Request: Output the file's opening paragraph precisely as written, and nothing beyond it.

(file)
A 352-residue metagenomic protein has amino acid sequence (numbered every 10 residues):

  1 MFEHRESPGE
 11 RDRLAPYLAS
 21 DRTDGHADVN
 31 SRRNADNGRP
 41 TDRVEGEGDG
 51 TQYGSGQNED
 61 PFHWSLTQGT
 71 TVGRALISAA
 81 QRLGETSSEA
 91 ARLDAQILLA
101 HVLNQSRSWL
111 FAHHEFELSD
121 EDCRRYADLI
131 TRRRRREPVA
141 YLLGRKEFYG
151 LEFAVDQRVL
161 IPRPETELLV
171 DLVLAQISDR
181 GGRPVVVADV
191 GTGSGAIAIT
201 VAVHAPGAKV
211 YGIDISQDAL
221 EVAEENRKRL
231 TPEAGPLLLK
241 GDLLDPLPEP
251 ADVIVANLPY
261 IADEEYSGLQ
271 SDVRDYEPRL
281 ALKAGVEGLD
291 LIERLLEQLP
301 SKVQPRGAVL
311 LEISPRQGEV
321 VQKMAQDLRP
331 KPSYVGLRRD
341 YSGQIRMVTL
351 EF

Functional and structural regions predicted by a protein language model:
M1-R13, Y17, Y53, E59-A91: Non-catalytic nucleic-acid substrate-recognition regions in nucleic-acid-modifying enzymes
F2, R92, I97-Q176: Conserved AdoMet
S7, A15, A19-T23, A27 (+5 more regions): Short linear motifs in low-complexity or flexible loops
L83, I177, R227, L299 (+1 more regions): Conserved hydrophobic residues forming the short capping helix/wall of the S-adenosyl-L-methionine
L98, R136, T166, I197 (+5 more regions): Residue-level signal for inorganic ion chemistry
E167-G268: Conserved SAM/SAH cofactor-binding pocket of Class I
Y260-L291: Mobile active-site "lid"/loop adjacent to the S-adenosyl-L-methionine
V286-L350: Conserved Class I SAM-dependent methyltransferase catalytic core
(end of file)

A 352-residue metagenomic protein has amino acid sequence (numbered every 10 residues):